March 15, 2009

Immaterial production has more similarities to the pre-industrial capitalism

Communism conference — Michael Hardt
from The Pinocchio Theory by Steven Shaviro [Hardt didn't mention this, but his periodization fits in well with McKenzie Wark's idea of a movement from landlords to industrialists to the current "vectorial class" of the owners of property rights to "information." Hardt, like Wark, is focused on what Wark calls "the property question"].

Today, informatic or immaterial production is focused on questions of so-called “intellectual property” (this is my term, not Hardt’s), in the forms of copyright, patents, etc. A company’s physical products often have value, not because of any actual use, but because they are manifestations of a “brand” to which consumers are attracted, or with which they identify. Massive sums of money are gained from things like patents on genetic sequences, genetically modified crops, rights to copyrights on music, video, and text, to (often frivolous) patents on supposed inventions, to control of certain channels of distribution, to a company’s working methods and “trade secrets,” and so on. Even traditional hard-manufacture factories are governed by informatics, and profit comes as much or more from control of the informational organization that governs production, than from the physical items in themselves that are produced (as these latter are not sold for much above cost).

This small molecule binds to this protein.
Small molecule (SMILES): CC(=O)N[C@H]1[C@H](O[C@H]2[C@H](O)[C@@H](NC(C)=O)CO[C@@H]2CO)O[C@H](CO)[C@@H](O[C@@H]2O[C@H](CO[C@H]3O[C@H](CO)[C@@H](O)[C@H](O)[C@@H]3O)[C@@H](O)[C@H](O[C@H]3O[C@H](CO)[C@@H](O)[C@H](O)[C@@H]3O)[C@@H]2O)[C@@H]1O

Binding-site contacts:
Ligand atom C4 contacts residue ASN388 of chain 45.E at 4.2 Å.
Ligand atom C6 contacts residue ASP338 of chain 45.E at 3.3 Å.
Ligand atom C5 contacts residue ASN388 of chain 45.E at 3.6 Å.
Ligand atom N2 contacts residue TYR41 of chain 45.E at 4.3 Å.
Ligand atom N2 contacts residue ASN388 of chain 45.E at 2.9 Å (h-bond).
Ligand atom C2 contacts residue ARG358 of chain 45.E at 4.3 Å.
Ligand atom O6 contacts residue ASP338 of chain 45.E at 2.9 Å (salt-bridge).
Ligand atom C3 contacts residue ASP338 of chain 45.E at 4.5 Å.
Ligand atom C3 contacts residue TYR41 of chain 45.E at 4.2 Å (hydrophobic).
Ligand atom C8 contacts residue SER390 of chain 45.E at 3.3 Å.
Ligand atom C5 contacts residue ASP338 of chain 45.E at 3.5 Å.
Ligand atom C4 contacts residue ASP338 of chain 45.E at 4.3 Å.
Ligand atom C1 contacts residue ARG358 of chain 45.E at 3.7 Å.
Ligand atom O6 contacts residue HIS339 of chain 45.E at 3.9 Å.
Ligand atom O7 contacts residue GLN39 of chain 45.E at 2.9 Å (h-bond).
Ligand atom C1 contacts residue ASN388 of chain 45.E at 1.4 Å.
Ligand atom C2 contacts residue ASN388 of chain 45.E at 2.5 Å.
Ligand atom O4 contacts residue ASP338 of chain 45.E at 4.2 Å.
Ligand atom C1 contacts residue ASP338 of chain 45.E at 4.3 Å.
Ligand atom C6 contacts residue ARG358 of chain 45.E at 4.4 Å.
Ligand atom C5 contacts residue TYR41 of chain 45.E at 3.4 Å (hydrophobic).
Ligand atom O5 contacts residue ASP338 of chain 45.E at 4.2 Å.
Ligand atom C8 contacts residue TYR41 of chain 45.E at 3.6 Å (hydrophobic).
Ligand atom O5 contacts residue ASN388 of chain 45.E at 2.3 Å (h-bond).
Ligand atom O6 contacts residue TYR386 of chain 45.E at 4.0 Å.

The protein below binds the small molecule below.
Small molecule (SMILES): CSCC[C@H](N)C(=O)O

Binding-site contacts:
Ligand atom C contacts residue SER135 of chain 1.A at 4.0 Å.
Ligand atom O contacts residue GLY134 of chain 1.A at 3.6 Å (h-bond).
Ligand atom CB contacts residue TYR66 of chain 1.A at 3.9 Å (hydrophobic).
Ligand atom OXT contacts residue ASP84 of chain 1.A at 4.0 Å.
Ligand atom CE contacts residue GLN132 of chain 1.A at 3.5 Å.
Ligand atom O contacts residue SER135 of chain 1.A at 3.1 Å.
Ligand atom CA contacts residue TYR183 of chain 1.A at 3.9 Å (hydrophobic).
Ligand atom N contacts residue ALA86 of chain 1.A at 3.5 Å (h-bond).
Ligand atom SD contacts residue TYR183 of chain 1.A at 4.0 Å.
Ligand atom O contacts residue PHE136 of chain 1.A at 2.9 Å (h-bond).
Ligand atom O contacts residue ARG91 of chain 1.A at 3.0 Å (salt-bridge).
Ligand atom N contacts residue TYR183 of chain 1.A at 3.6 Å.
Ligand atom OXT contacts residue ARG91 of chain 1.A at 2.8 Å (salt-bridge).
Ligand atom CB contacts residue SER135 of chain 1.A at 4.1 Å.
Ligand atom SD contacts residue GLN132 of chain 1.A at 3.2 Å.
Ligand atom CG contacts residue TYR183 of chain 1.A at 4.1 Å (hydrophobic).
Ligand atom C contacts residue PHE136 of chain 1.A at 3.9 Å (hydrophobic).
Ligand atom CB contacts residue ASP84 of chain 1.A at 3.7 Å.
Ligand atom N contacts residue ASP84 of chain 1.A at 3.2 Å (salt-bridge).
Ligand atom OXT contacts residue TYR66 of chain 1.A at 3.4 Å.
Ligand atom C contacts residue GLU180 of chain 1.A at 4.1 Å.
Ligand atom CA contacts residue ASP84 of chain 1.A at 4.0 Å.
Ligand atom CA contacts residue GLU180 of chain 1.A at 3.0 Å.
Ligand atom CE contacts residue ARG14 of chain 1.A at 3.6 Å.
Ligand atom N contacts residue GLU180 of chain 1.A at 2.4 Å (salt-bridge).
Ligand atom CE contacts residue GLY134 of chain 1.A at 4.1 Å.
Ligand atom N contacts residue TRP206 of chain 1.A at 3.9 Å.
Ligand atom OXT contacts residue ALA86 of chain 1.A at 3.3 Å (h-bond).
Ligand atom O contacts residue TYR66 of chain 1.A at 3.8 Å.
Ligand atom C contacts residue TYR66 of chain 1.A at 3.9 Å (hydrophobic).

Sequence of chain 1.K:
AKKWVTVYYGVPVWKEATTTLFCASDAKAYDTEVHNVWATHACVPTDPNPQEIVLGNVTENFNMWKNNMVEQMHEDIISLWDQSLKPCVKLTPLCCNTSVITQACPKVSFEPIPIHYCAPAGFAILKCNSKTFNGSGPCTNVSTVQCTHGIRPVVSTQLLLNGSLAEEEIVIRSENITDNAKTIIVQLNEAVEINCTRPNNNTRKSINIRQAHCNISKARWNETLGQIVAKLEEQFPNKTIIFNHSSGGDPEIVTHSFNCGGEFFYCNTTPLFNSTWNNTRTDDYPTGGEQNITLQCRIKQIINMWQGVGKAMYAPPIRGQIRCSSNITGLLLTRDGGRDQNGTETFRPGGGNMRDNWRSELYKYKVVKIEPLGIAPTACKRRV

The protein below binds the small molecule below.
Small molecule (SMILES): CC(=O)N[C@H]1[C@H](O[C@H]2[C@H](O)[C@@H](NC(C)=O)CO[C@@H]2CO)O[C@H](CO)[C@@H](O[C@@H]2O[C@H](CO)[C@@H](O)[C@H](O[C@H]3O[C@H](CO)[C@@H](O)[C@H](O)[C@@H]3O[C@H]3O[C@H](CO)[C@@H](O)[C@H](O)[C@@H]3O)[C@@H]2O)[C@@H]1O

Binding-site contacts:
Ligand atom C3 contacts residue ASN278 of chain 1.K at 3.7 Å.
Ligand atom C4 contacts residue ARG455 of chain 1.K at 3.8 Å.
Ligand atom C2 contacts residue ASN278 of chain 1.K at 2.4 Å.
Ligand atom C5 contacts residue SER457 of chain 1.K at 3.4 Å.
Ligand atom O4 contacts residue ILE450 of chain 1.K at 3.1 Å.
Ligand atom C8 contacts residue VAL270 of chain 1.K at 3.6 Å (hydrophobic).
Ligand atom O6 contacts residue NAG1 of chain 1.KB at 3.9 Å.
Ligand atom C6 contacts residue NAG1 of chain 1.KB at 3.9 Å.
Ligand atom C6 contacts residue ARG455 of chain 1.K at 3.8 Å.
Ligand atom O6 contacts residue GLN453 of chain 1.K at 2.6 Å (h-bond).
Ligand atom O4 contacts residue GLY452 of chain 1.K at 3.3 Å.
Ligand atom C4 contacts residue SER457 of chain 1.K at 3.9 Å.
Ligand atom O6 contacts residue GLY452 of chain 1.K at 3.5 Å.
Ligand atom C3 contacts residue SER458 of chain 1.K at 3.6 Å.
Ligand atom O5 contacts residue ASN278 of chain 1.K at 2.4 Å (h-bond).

According to Hardt, all this means that immaterial production has more similarities to the pre-industrial capitalism focused on the extraction of rent than it does to the (pre-informatic, or perhaps Fordist) industrial system that focused on the extraction of surplus value as profit. The most dynamic sort of capitalist appropriation today comes in the form of a renewed “primitive accumulation,” or privatization of the common: one can see how both the patenting of genetic sequences taken from plants used by traditional cultures, and the copyrighting of “new” ideas and their expression, fits into this paradigm. This means that the struggle against capitalism must take on radically different forms, compared to those of the 19th and early 20th centuries. According to Hardt, immaterial production qua primitive accumulation is more a case of the direct appropriation of the common by capitalists, than it is one of the indirect expropriation of the common through the sale and purchase of labor power as was the case under industrial capitalism. [Libertarians and Marxists agree on fictive finance at 12:41 PM] [Digital technologies bring with them new forms of control & micromanagement at 1:33 PM]

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